John Hancock transitioning to interactive life insurance policies

(Sep 21, 2018) After unveiling its first interactive life insurance policy in 2015, John Hancock, one of the oldest and largest life insurers in North America, announced it will stop underwriting traditional life insurance and begin exclusively selling interactive policies, Reuters reports. The interactive life insurance policies, pioneered with Vitality Group, track fitness, health data and lifestyle through wearable devices and smartphones and allow policyholders to score premium discounts and gift cards for... Read More

OCR fines Boston hospitals $1M for allowing TV crews to film without patient consent

(Sep 21, 2018) The U.S. Department of Health and Human Services' Office for Civil Rights has fined three Boston-area hospitals a combined $1 million for violating the Health Insurance Portability and Accountability Act after they allowed TV crews to film patients without their consent, HealthITSecurity reports. Boston Medical Center, Brigham and Women's Hospital, and Massachusetts General Hospital were hit with the fines for compromising patients' personal health information when they allowed the filming of th... Read More

China on path toward a 'digital dictatorship'?

(Sep 20, 2018) Providing an in-depth look into China’s “social credit” system, ABC News reports that if successful, it will result in “the world’s first digital dictatorship.” Following citizens as they navigate the pilot program, the report examines what influences a person’s social score and the associated risks and benefits it carries for a person's future. While Dandan Fan, who scored 773 out of 800, sees no ill effect of constant surveillance and social ranking, Investigative Reporter Liu Hu warns of the ... Read More

Recent debates put privacy issues mainstream

(Sep 20, 2018) In an article for The Australian, Rachel Dixon, privacy and data protection deputy commissioner at the Office of the Victorian Information Commissioner, commented on the country’s evolving perception of privacy and the legislative challenges associated with developing a privacy framework. Recent debates over the country’s electronic health records system and recent encryption legislation have sparked a much-needed conversation about privacy more broadly. “Not that many years ago there was (a vie... Read More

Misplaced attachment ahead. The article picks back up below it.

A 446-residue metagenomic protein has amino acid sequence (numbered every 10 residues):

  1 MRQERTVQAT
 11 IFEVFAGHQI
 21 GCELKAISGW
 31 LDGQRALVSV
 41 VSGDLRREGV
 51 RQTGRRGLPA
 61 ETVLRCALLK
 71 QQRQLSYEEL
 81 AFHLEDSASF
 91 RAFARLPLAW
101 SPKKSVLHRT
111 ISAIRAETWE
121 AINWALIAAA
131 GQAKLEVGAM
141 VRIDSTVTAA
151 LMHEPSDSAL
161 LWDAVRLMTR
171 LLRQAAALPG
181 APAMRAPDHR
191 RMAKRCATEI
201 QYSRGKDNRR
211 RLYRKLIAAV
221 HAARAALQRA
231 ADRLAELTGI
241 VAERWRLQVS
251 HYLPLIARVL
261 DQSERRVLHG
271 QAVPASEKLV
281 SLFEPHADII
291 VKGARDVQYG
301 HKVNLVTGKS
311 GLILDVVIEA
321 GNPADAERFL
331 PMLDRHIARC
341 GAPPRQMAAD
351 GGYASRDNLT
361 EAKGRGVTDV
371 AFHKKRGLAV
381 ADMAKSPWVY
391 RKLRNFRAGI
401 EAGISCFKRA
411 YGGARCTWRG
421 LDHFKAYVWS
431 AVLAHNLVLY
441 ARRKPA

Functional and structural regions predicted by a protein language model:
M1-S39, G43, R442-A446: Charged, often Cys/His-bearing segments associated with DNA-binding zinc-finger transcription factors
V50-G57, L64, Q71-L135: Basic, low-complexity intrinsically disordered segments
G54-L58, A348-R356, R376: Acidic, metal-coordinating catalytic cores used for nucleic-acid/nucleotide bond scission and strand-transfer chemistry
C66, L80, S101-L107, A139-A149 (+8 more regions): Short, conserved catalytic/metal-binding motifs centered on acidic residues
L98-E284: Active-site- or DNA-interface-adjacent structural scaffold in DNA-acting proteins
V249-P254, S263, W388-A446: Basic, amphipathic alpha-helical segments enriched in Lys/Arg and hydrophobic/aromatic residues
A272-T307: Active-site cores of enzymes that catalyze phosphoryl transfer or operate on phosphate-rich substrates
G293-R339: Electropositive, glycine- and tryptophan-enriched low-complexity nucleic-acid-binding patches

Roundtable report offers ways to improve sharing opioid patient data

(Sep 18, 2018) The Center for Open Data Enterprise released a report on the Roundtable on Data Sharing Policies, Data-Driven Solutions, and the Opioid Crisis it co-hosted with the U.S. Department of Health and Human Services’ Office of the Chief Technology Officer earlier this year, FedScoop reports. The report details recommendations for ways to improve sharing health care data to help combat opioid addiction, such as repealing Title 42 of the Code of Federal Regulations Part 2 in order to remove constraints ... Read More

Why we must remember where informed consent comes from

(Sep 14, 2018) In an excellent IAPP podcast interview by Angelique Carson, CIPP/US, Woody Hartzog makes the compelling point that informed consent was originally developed for rare, high-risk and potentially life-threatening situations, like surgery and medical research. Hartzog argues that the process of informed consent is not designed for, nor can it offer fair choices for, the "micro-permissions" that occur in our daily interaction with technology. What Hartzog points out derives from a fundamental differe... Read More

Privacy breach among reasons for professor's firing

(Sep 14, 2018) CBC News reports a breach of privacy was among the reasons why Acadia University fired a controversial professor. Rick Mehta had been accused of harassing and intimidating students and colleagues. One of the complaints against Mehta states the former professor posted a recording to a publicly available Dropbox account for one of his classes where a student discussed the instance in which she was raped. "This action further demonstrates your disregard for the privacy rights of students and sugges... Read More

Court rules GCHQ bulk collection violated human rights

(Sep 13, 2018) In a long-awaited decision out of Strasbourg, France, the European Court of Human Rights has ruled the U.K. Government Communications Headquarters bulk intelligence program violated privacy, the Guardian reports. In a detailed decision, the ECHR looked at three aspects of surveillance: bulk collection of digital communications, the sharing of intelligence with other agencies, and obtaining communications data from telecommunications companies. In a five-to-two vote, the judges found that the GCH... Read More

Op-ed: Do we need the CaCPA whistleblower provision back?

(Sep 12, 2018) During its evolution from citizen ballot initiative to state law, the California Consumer Privacy Act of 2018 underwent several changes, including the elimination of a provision that would have provided some protection for whistleblowers. "We can only speculate as to why the provision was struck down during negotiations," writes Santa Clara Law Professor Lydia de la Torre, CIPP/US, "but clearly the deletion benefits the industry potentially at the expense of dutiful data professionals who may ha... Read More

New lawsuit highlights BYOD gray areas for employers

(Sep 12, 2018) The former managing director of Brevet Capital Management is suing his former employer for allegedly accessing his computer to read emails and steal data held on two personal hard drives he owned, The Wall Street Journal reports. Paul Iacovacci claims Brevet installed software allowing the firm to copy and transfer data out of the hard drives following the ex-director filing a lawsuit for wrongful termination. The ruling in the case could inform future lawsuits as bring-your-own-device policies ... Read More